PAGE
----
The Hopes of Independence
The goals of national liberation included social, cultural, and economic progress. For millions of Africans, opportunities for education, health care, employment, and other necessities improved with nationhood. Although many new African states had to begin from little or nothing, they made rapid progress. As public education expanded, more graduates could staff the newly built hospitals and medical schools. Towns and cities grew dramatically, and governments worked to meet the basic needs of urban residents.
Nationalism provided new sources of self-respect for Africans who, for decades, had suffered the humiliations of colonial rule. Now citizens rather than servants, Africans found themselves welcomed throughout much of the world. In the United Nations, Africans spoke as confident equals to the representatives of other nations. Great academies elected Africans to honored memberships, and African men and women won medals at the Olympics and other athletic competitions.
As Africans took their place on the world stage, African national identities replaced ethnic identities. Everything from individual people to musical styles became known as Kenyan, Ethiopian, or Nigerian, rather than GIKUYU, AMHARA, or IGBO. Nationalism brought Africans dignity and a sense of worth that helped to banish racist stereotypes and notions of inferiority. Instead of seeing “backward” or “primitive” peoples, the world—and Africans themselves—now saw a vivid range of African men and women, politicians and diplomats, scientists and poets.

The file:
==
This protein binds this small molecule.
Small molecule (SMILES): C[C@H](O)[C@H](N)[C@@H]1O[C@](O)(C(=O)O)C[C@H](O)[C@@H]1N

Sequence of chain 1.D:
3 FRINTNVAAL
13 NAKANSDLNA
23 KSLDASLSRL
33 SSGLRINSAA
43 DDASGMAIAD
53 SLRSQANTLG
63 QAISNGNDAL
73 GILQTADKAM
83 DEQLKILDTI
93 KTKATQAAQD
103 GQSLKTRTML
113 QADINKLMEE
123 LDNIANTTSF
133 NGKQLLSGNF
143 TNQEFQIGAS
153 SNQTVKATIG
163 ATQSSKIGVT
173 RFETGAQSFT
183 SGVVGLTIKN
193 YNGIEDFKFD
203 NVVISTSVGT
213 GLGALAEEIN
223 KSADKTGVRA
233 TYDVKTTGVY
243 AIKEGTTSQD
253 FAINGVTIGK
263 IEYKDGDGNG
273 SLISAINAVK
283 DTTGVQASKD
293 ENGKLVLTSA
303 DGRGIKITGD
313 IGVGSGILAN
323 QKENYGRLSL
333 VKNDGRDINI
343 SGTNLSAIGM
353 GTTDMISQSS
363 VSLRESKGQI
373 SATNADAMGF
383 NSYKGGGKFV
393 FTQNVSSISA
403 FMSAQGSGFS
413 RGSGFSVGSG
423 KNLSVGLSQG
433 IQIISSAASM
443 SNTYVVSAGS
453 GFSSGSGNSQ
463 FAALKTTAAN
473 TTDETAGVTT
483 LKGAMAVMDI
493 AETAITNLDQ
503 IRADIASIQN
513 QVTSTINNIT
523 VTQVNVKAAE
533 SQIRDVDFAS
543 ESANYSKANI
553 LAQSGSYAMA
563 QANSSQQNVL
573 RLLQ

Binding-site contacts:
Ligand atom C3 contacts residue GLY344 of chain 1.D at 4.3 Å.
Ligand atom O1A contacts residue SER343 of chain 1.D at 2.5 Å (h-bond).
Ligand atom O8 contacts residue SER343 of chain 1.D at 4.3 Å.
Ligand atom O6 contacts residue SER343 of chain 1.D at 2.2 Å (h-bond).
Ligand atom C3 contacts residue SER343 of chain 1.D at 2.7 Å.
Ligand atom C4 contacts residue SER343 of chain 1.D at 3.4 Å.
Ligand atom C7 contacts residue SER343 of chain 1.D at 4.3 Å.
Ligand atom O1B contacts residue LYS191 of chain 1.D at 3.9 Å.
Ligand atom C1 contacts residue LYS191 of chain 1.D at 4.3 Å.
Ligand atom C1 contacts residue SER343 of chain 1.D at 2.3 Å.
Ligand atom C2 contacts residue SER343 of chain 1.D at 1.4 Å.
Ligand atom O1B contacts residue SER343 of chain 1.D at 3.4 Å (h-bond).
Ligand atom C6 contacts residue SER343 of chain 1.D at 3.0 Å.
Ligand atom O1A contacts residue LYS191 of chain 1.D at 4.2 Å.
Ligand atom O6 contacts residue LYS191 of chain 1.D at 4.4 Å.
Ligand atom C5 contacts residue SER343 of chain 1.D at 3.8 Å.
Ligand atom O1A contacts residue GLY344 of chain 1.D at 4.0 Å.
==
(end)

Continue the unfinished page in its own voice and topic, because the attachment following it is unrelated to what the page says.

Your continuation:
The Limits of Nationalism
As African colonies gained their independence, leaders began to speak about the possibility of governing in different ways, such as through federations of villages, cities, or regions. In practice, however, the emerging states took over the forms of government that had been designed to meet colonial needs. They found themselves chained to colonial habits, structures, and institutions. Neither the Europeans nor the nationalists offered long-term programs to develop democratic government.
The nationalist governments thus took shape as bureaucracies with power concentrated at the top. They often used the media and the armed forces to silence opposition. Some countries, such as ANGOLA and MOZAMBIQUE, adopted the model of the Soviet Union, in which the central government also owned the land and controlled the economy. But without the possibility for all people to debate ideas and govern themselves, African nations could not develop true democracy.
The new African governments also faced major economic problems. By the mid-1970s, drought, mismanagement, fuel shortages, poverty, and other factors combined to ruin African economies. The hard times increased unrest. Ethnic groups competed ever more fiercely for ever fewer resources. Centralized governments were vulnerable to takeovers by small but powerful groups, whether businessmen or military officers. Some countries dissolved into bitter fighting among rebels, criminals, warlords, religious leaders, and ethnic groups. The dreams of the early nationalists for a bright future seemed very dim.
Meanwhile, foreign powers found new ways to control and profit from their former colonies. They provided money or military support to governments or rebels whom they saw as allies. As the economic crises deepened in the early 1980s, many African nations had to take loans from the World Bank and the International Monetary Fund. To qualify for the loans, Africans had to sell national resources to foreign corporations and put in place various social and economic policies. Members of the ruling group sometimes profited from the new loans and policies, but the majority of Africans sank deeper into poverty. Protests and calls for democracy grew louder.
By the late 1990s, disappointment with the promises of nationalism was widespread. Africa gained independence through a nationalism that reflected an imperialist age. Many Africans realize that in order to survive their nations now must adopt new goals and different political and economic structures. (See also Boundaries in Africa; Colonialism in Africa; Development, Economic and Social; Ethnic Groups and Identity; Government and Political Systems; History of Africa; Independence Movements; Neocolonialism; World Wars I and II.)